I mentioned in an earlier post my first investment was in an actively managed, high fee, wrapped mutual fund. It was about 5 or 6 years after holding my wrap mutual funds that I made an investment strategy switch. I became an index investor.
I was looking at my investments one day and thought, “Geez, these funds aren’t doing too great.” I wondered if I was investing in the right product.” Maybe I needed to invest in a different mutual fund?
I jumped online and started reading internet forums about mutual funds other people were investing in. I came across recommendations for different funds, but I also came across discussions on “Couch Potato” investing. I thought, “What a strange name for investing?”
Doing more digging, I found a series of articles on Canadian Business Online (I believe the personal finance articles were moved to MoneySense.ca) about the Couch Potato portfolio.
Three Main Principles of Couch Potato Investing
The articles detailed three main principles for a Couch Potato investing strategy:
Keep your costs low - the lower your fees are, the more money you get to keep. The more money you have to work for you over time, the more money you can accumulate. To keep these fees low, you build a couch potato portfolio with low cost index funds.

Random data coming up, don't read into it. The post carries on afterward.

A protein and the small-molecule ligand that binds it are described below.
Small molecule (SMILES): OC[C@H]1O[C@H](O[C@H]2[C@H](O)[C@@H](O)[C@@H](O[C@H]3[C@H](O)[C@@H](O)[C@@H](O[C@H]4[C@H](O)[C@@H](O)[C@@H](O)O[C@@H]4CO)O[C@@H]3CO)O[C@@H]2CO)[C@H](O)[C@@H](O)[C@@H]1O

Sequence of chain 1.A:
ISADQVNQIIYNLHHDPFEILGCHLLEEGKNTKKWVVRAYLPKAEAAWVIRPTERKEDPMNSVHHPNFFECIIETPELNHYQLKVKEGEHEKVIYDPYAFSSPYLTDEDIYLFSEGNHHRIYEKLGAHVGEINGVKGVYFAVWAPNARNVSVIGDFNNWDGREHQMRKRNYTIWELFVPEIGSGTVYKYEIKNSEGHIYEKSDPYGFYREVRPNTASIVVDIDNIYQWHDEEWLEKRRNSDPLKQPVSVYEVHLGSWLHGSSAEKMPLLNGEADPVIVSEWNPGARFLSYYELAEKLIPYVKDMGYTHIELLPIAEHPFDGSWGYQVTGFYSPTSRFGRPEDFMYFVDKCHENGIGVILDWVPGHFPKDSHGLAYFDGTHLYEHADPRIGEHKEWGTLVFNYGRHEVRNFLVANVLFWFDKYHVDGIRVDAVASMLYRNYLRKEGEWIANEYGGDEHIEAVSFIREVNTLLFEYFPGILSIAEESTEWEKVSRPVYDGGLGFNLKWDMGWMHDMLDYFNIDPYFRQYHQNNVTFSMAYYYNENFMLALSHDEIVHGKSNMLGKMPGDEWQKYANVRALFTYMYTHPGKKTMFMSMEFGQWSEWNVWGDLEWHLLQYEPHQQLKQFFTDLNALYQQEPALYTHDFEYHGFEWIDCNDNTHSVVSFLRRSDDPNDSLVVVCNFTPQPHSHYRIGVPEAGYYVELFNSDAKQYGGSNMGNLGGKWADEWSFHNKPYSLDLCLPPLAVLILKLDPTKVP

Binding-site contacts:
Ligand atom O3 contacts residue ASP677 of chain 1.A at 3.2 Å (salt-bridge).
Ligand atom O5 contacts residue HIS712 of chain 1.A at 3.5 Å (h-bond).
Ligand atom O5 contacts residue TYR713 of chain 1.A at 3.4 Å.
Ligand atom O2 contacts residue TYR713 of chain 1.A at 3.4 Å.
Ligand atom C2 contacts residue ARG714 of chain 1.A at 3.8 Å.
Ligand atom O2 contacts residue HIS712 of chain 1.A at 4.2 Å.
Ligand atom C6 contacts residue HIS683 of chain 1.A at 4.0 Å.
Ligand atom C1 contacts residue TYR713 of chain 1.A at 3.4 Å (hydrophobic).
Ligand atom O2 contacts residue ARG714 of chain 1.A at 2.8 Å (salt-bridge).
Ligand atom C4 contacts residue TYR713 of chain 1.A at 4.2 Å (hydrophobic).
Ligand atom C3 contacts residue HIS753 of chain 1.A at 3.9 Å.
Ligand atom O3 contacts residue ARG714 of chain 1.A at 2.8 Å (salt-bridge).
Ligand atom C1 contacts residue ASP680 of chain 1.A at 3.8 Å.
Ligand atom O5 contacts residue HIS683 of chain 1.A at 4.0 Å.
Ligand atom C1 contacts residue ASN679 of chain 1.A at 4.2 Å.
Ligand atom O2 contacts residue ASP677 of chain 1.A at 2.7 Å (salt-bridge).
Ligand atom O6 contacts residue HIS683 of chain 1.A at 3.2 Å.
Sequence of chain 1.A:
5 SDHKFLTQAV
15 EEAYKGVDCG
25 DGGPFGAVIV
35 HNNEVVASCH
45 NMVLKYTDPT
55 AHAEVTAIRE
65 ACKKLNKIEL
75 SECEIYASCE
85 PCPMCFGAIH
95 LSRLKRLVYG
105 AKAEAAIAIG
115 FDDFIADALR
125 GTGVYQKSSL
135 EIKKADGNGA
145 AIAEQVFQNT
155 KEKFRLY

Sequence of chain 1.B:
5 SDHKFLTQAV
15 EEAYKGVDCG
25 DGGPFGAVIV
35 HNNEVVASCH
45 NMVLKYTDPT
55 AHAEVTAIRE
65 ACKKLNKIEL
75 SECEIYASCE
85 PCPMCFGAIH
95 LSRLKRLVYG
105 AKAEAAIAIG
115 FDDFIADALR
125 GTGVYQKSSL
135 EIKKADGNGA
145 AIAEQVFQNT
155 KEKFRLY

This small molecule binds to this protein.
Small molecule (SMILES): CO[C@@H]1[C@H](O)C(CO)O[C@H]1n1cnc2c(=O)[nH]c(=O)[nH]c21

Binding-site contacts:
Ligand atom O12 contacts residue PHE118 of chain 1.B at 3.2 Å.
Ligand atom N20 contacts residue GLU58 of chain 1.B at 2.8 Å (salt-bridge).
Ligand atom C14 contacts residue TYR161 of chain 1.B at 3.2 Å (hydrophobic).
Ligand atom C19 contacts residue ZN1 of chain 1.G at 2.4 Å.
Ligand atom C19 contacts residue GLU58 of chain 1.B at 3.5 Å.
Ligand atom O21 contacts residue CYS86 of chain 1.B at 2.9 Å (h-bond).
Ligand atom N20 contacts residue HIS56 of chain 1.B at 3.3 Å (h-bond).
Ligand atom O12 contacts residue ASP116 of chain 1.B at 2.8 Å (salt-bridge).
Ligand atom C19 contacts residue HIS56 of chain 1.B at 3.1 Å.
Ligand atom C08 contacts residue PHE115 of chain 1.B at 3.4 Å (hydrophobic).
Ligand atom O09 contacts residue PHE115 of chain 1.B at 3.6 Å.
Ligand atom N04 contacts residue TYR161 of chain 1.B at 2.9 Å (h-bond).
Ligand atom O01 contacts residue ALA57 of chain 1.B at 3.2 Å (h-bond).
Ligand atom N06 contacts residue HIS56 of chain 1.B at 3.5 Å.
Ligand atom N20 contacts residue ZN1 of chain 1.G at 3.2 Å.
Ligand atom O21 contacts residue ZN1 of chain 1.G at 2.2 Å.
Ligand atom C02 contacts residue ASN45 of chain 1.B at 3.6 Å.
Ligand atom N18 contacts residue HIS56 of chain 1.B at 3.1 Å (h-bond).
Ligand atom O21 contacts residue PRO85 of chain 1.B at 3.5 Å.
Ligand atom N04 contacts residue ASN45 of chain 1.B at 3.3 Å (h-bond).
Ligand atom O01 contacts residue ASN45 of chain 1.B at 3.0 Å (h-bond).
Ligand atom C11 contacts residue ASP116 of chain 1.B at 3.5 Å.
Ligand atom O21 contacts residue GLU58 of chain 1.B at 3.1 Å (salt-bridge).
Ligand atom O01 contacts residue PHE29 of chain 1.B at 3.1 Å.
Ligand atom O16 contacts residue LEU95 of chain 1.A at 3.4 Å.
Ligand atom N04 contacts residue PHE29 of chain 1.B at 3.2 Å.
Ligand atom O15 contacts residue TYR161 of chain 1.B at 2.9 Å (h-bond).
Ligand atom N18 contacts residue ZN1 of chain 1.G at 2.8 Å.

Diversify across asset types to smooth out the up and downs of the stock market. The article recommended a typical balanced allocaton (60% equities and 40% bonds allocation), but the allocation can be tweaked depending on your tolerance for risk.
Rebalance the portfolio once a year or twice a year back to the initial asset allocation. Rebalancing once a year forces you to sell you winners and buy more of your losers - you buy low and sell high. If you’re not selling any assets, just add the appropriate percentage of new money to get back to your initial asset allocation.
Could it be that simple? Seems too good to be true.
It took a few more late nights of researching but I was eventually convinced the Couch Potato strategy is for me.
A couple of days later I built my global Couch Potato portfolio and said goodbye to the high fee wrap mutual fund.